The artworks in “Building a Collection” share two important qualities: each is a significant addition to the Museum’s distinguished collection, and each was recently acquired through donation or purchase. This gathering of work reveals the broad definition of contemporary art at the Museum–art created after the mid-twentieth century without restrictions to geography or media.
Traditional works such as paintings by emerging artist Kate Shepherd and contemporary masters Robert Mangold, Bridget Riley, and Susan Rothenberg are among those included. There are also pieces that cannot be easily categorized, such as Jennifer Bolande’s Appliance House (1998–99), and Christian Boltanski’s grid of blue lights and dangling cords surrounding a photo of a young girl. The Museum acquired major works by seminal artists Joseph Beuys and Bruce Nauman. Beuys’s chalk drawing on a blackboard and Nauman’s video of himself–taken by him on his ranch–are understated though they reveal a profound understanding that making art and living life are indistinguishable.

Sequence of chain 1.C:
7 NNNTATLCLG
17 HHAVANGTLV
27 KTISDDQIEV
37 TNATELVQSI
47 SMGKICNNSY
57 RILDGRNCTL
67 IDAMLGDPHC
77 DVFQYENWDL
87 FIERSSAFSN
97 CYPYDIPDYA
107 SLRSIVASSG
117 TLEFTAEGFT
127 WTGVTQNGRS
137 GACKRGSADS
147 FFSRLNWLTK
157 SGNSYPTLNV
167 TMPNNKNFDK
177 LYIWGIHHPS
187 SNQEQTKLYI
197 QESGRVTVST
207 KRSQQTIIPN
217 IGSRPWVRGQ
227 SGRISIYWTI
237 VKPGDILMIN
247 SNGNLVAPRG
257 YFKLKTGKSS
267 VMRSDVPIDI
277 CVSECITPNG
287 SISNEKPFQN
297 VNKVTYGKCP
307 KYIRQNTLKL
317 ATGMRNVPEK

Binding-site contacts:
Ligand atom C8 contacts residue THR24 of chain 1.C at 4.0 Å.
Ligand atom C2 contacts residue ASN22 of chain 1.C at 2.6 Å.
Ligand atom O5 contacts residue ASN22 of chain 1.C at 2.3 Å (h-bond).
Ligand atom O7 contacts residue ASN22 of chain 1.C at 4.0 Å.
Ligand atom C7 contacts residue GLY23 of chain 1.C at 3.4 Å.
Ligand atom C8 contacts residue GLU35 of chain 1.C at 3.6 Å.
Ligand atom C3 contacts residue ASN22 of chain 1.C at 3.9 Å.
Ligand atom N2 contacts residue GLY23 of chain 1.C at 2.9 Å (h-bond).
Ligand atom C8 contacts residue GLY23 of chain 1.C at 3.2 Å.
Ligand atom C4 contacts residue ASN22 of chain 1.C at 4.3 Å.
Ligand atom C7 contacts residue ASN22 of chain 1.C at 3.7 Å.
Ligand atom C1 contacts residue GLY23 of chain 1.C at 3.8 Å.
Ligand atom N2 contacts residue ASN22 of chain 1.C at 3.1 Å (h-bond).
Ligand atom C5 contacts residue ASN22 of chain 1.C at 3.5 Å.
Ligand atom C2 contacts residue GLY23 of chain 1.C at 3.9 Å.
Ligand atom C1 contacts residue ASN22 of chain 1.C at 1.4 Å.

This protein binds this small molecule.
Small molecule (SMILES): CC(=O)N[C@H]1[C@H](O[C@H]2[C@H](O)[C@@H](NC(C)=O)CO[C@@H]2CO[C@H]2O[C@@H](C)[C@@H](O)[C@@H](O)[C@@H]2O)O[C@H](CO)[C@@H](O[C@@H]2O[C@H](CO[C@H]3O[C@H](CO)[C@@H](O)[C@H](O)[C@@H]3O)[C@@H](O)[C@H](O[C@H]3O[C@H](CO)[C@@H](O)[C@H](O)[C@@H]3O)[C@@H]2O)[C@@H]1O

Especially important to expanding a public collection are the support and generosity of private collectors ready to part with significant works that will dramatically change the institution’s holdings for its international audience. This generosity is exemplified by the recent gift of a vibrant metal wall relief by Frank Stella, the first major work by this artist to enter the collection. Other gifts featured in this exhibition are a rigorous and enigmatic painting by Sam Messer and a portrait by Alex Katz of his wife, a work whose presence exceeds its intimate dimensions. Selections of new color photographs and images from a portfolio by Tracey Moffatt, another critical gift, are among other recent acquisitions on view.